The daughter of a brilliant but mentally disturbed mathematician, recently deceased, tries to come to grips with her possible inheritance: his insanity. Complicating matters are one of her father's ex-students, who wants to search through his papers, and her estranged sister, who shows up to help settle his affairs.
A retired FBI agent with psychological gifts is assigned to help track down "The Tooth Fairy", a mysterious serial killer. Aiding him is imprisoned forensic psychiatrist Dr. Hannibal "The Cannibal" Lecter.
Simon Templar (The Saint), is a thief for hire, whose latest job to steal the secret process for cold fusion puts him at odds with a traitor bent on toppling the Russian government, as well as the woman who holds its secret.
A model has her rich, much older husband come with her to a photo shoot. But when their plane crashes in the middle of nowhere, a strong mind game erupts between the clever husband and the jealous young photographer as they try to get back to civilization.Written by
Steve Richer <email@example.com>
This movie inspired a highly successful television reality show of the same name in Brazil, where participants were selected from normal people, including executives, graduates, and clerks, left in a wild and deserted area of Brazilian landscape, and had to survive using techniques similar to the ones mentioned by Charles Morse (Sir Anthony Hopkins). See more »
After they've found the cabin, Charles offers to make tea. However, it's going to be some pretty lousy tea. We first see him dump a bunch of dirt out of the tea kettle. Next, we see him scoop some river water and offer to make some tea. He forgets to rinse the kettle out before heading inside to make his dirt tea. See more »
A good plan today is better than a perfect plan tomorrow.
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Just before the end credits start rolling, a caption appears on the screen: "Twentieth Century Fox and the producer wish to thank Bart the Bear and his trainer Doug Seus, for their contribution to this film." See more »
This film was a revelation! When it was on general release in the cinema, I gave it a wide berth. I can't remember why, probably the combination of a weak title, Alec Baldwin in a starring role and a really unimaginative trailer. I've just seen it on a 14-inch TV screen and am so sorry I didn't catch it on the big screen (or even a 26-inch TV!).
David Mamet can write but he knows his place! This is an action adventure movie and so Mamet is not trying to make any great philosophical point. He does provide a wide variety of thematic ingredients (man V nature, youth V age, brains V brawn, machismo, infidelity) to ensure that the story line is far more interesting than most of Hollywood's action-movie schlock. And, of course, a furry killing machine that can smell a man from 10 miles and run through the forest at 30 mph!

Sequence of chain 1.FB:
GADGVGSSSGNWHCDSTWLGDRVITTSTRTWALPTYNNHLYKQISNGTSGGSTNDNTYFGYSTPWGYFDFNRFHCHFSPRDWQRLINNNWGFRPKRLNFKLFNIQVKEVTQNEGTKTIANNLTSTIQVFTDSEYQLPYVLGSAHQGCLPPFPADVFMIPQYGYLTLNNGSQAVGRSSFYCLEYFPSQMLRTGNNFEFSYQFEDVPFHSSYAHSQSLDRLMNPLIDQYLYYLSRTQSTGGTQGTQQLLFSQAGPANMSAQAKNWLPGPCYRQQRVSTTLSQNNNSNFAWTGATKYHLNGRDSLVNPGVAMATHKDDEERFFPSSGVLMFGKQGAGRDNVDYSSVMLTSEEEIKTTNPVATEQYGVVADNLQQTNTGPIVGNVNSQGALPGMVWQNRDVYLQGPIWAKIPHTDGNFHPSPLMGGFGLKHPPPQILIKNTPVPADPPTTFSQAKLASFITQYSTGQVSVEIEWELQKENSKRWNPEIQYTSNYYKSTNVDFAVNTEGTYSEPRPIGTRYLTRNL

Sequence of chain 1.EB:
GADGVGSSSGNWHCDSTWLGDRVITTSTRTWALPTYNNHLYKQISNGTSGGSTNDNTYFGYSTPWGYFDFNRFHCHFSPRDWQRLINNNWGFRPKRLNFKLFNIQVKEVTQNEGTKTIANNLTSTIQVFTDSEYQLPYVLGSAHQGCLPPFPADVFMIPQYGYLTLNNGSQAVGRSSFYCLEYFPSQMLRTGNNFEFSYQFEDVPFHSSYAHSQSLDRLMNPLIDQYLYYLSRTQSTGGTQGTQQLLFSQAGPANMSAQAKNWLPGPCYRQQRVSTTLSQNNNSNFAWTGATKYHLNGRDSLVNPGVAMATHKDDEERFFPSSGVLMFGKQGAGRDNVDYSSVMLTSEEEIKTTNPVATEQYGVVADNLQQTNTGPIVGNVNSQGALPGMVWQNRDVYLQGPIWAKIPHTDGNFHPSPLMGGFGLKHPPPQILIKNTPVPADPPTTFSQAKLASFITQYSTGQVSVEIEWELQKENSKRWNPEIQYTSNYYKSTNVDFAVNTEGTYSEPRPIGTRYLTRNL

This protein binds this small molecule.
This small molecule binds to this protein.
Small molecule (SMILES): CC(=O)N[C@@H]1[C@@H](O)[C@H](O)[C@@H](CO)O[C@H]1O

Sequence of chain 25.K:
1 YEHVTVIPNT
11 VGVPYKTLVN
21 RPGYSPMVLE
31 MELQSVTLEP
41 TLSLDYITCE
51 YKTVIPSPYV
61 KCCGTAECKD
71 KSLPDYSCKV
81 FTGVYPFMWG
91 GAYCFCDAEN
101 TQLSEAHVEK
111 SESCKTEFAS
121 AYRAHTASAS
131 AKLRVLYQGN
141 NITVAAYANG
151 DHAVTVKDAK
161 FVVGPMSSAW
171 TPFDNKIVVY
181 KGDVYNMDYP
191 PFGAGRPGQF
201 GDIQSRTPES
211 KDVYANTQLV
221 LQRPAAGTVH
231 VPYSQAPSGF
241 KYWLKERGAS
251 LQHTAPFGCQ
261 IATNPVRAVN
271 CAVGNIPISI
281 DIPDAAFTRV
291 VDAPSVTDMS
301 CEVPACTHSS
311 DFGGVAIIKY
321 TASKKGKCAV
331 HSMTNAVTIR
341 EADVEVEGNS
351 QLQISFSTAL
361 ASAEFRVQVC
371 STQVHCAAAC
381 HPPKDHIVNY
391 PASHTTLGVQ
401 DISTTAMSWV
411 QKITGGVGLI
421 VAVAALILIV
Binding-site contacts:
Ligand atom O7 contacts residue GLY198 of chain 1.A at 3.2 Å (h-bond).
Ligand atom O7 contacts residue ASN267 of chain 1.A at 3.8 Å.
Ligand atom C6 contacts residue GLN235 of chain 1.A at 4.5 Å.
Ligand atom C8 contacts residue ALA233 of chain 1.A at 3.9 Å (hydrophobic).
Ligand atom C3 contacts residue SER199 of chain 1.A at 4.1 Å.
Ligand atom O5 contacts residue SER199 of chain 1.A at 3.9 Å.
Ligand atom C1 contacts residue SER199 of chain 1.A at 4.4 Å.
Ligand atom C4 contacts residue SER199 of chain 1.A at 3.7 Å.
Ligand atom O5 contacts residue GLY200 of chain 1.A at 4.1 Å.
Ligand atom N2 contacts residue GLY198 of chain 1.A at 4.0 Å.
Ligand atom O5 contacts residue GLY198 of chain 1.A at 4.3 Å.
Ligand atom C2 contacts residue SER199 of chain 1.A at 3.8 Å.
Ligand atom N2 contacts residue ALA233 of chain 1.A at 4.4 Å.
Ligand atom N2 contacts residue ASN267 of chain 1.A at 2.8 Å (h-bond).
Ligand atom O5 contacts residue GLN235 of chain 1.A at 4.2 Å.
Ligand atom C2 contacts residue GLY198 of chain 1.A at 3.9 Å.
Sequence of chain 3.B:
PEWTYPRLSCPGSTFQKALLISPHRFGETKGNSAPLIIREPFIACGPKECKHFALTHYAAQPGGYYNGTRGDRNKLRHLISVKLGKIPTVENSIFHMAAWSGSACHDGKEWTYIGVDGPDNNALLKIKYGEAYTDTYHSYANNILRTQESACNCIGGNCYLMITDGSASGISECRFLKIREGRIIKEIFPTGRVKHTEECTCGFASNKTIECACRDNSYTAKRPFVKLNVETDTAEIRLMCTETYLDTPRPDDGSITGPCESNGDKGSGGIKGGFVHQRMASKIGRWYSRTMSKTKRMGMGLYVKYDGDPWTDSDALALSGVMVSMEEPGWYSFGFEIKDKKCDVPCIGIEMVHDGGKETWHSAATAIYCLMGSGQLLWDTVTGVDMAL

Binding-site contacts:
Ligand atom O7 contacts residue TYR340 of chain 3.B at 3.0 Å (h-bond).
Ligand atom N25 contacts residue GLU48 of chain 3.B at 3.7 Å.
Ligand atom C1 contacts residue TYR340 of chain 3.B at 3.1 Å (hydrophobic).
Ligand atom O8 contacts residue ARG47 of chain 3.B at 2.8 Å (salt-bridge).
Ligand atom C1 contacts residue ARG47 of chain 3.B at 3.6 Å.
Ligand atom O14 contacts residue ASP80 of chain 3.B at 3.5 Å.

Charles, (Anthony Hopkins' erudite billionaire character) starts out as the vulnerable, isolated character of the film. He's married to Mickey, his photo-model wife(Elle can act herself!) flirts quite openly with Bob the handsome, younger photographer (Baldwin). Charles seems set up for a fall. In his self-effacing way, he confesses to knowing a lot "in theory" but not being great at "practical application".
So when the plane crashes into an icy lake, Charles is the one for whom you most fear but that's when all the surprises start..........
The biggest disappointment for me is that a fine actor such as Harold Perrineau finds himself playing a role that is a classical Hollywood cliché, the nice black guy who gets killed. When are they going to cut this crap out? Either kill the guy in the crash or give him a character but don't just make him plot fodder. Seeing Stephen (Perrineau) with the other two on the lake shore, you just knew he would have all the longevity in this film as James Bond's first female conquest. As David Mamet doesn't share the writing credits with a studio committee or an executive producer, I suppose he has to take responsibility.
That said, this is a really gripping film. Well directed photographed and acted (even by Baldwin!). And the bear! How long do you have?
The shots where you (from Charles point of view) are staring down the roaring bear's throat and can see his uvula through an emerging cloud of steamy breath are just brilliant. I could almost smell that bear. I believe they made extensive use of prosthetics. Excellent FX!
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